64 countries have religious symbols on their national flags
A third of the world’s 196 countries currently have national flags that include religious symbols, according to a new Pew Research analysis. Of the 64 countries in this category, about half have Christian symbols (48%) and about a third include Islamic religious symbols (33%), with imagery on flags from the world’s two largest religious groups appearing across several regions.
Christian symbols are found on 31 national flags from Europe, Asia and the Pacific and the Americas. The United Kingdom’s “Union Jack,” for example, includes the crosses of St. George, St. Patrick and St. Andrew. Some Commonwealth countries continue to incorporate the Union Jack as a part of their own flags, including Fiji, Tuvalu, Australia and New Zealand. Spain, Greece, Norway and the Dominican Republic are among the other countries with Christian national symbols.
Islamic symbols are found on the flags of 21 countries in sub-Saharan Africa, the Asia-Pacific region and the Middle East and North Africa. In Bahrain, the national flag features five white triangles, symbolizing the Five Pillars of Islam. Algeria, Turkey, Brunei and Uzbekistan are some of the many countries that include an Islamic star and crescent on their national flag.
Although Singapore has a crescent and stars on its flag, they do not have religious significance. The crescent moon “represents a young nation on the ascendant, and the five stars depict Singapore’s ideals of democracy, peace, progress, justice and equality,” according to the Singapore government.
Buddhist or Hindu religious symbols appear on five national flags; in three of those cases, the symbols apply to both religions. The Cambodian flag depicts Angkor Wat, a temple historically associated with both Hinduism and Buddhism, while in Nepal, the flag features both Buddhist and Hindu symbols to represent the two predominant religious groups in the country. And in India, the blue chakra at the center of the flag holds symbolic meaning for both Hindus and Buddhists.
Israel is the lone country with Jewish symbols on its national flag, including the Star of David and a white and blue striped background representative of a traditional Jewish prayer shawl.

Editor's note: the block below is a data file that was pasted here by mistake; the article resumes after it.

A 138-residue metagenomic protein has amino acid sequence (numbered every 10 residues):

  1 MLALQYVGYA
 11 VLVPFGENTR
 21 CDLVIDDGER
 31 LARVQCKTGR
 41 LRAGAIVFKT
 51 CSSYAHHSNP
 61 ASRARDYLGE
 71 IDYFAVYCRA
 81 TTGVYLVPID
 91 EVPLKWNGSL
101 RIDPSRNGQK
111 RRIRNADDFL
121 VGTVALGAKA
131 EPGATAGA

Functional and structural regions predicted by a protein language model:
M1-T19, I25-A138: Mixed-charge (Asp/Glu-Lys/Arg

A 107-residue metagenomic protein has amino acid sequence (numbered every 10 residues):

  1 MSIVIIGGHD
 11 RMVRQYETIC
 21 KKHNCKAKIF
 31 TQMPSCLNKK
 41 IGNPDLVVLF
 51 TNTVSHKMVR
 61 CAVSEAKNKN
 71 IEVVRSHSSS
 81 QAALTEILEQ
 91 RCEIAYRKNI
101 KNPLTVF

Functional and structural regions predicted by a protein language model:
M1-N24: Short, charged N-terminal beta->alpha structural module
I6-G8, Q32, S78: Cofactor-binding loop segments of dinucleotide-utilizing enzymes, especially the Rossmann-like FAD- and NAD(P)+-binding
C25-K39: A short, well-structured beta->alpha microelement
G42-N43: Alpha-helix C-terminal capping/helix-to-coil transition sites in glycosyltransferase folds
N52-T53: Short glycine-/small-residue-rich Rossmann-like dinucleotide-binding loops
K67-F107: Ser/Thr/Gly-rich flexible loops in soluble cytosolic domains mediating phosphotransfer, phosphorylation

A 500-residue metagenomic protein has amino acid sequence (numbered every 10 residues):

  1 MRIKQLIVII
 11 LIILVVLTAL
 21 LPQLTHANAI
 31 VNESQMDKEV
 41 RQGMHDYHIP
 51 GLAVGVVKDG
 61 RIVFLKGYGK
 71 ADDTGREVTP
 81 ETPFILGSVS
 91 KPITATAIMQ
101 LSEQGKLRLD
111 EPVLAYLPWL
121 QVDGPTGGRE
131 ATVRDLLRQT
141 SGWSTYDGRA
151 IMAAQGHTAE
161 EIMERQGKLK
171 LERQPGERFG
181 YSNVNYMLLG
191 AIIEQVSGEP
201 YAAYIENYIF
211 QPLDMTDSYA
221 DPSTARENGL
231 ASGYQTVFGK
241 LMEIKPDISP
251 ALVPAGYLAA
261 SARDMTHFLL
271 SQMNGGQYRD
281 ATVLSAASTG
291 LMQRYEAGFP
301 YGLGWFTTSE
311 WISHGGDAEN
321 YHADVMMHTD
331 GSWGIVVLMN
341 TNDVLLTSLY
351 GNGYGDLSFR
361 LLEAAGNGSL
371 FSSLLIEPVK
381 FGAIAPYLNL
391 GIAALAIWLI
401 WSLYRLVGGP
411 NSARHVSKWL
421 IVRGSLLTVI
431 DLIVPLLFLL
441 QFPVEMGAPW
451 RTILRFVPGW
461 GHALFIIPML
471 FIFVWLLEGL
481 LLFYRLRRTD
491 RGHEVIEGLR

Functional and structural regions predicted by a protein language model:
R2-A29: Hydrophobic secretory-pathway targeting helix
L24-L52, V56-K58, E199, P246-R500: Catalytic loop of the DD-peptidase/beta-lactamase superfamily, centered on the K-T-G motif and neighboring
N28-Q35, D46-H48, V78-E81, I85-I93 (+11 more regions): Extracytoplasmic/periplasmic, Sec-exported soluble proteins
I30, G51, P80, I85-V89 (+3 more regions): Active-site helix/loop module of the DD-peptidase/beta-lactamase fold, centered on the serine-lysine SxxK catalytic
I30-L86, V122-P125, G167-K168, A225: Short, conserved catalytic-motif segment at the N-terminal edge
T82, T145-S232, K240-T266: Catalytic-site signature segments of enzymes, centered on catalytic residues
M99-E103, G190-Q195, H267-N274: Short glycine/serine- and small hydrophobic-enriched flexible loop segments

Six countries have symbols associated with various other religions on their flags. The Japanese flag, for example, includes a hinomaru, or rising sun – representative of Shinto spiritual roots within the former Japanese empire. In Uruguay and Argentina, both national flags include shining golden suns believed to be representative of the Incan sun god Inti. And the Aztec god Huitzilopochtli can be seen on the Mexican flag as an eagle perched atop a cactus with a snake in its beak – a legendary image that was believed to have appeared to the Aztec people, instructing them to build the ancient city of Tenochtitlan.
Although the U.S. flag does not include any religious symbols, several states have religious imagery on their flags. For instance, the state flag of New Mexico includes a red sun with its rays extending outward, representing the spiritual history of the Zia Pueblo. Some U.S. states, including Alabama and Florida, continue to feature adaptations of the St. Andrew’s cross.
Sources for this data include constituteproject.org, the CIA World Factbook and official country-specific government websites. Download the data used in this analysis here.
Correction: An earlier version of this post incorrectly stated that India only had a Hindu symbol on its flag. Imagery on India’s flag has symbolism for both Hindus and Buddhists.
Angelina E. Theodorou is a research analyst focusing on religion at Pew Research Center.